Australian scientists are being hailed for possibly developing a quick and easy test that can detect any kind of cancer in a matter of minutes.
Cancer is an extremely complicated and variable disease and different types of cancer have different signatures. Up until now, the scientists have had trouble finding a simple signature that was distinct from healthy cells and common to all cancers – but the team was finally able to identify a unique biomarker that was common in every type of cancer they examined, including prostate, colorectal, lymphoma, and several different forms of breast cancers.
The researchers found that – in a healthy patient – there are tiny molecules called methyl groups that are spread across DNA structures. Since the methyl groups are dramatically affected by the presence of cancer, however, the patterns and clusters of methyl groups will change their formations.
The team then developed a simple tool that could search and identify these pattern changes within a matter of minutes.
"In healthy cells, these methyl groups are spread out across the genome, but the genomes of cancer cells are essentially barren except for intense clusters of methyl groups at very specific locations," said Dr. Laura Carrascosa, one of the University of Queensland researchers involved in the project.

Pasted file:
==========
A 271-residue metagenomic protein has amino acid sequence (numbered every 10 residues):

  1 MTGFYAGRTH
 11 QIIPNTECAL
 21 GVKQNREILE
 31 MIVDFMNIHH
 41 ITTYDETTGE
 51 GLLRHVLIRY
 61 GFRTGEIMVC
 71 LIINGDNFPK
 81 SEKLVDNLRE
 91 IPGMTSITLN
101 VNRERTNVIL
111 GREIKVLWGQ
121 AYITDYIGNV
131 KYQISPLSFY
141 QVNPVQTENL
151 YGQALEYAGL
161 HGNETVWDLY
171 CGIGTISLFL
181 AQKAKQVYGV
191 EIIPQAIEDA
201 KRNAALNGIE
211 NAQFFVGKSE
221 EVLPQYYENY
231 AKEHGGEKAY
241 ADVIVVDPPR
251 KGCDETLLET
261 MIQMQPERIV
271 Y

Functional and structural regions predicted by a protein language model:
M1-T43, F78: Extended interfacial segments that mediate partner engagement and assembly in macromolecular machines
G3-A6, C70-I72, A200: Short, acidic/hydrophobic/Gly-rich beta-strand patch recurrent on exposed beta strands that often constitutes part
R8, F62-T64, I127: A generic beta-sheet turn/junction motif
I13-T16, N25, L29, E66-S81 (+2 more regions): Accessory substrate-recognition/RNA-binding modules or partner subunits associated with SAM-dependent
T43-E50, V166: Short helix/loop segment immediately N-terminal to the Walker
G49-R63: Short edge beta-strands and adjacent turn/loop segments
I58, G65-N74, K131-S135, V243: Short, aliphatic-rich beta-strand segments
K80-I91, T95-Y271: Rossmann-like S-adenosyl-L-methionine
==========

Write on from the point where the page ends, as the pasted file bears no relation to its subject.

Professor Matt Trau said their team discovered that intense clusters of methyl groups placed in a solution caused cancer DNA fragments to fold into unique three-dimensional nanostructures that could easily be separated by sticking to solid surfaces, such as gold.
"We designed a simple test using gold nanoparticles that instantly change color to determine if the 3D nanostructures of cancer DNA are present," explained Trau.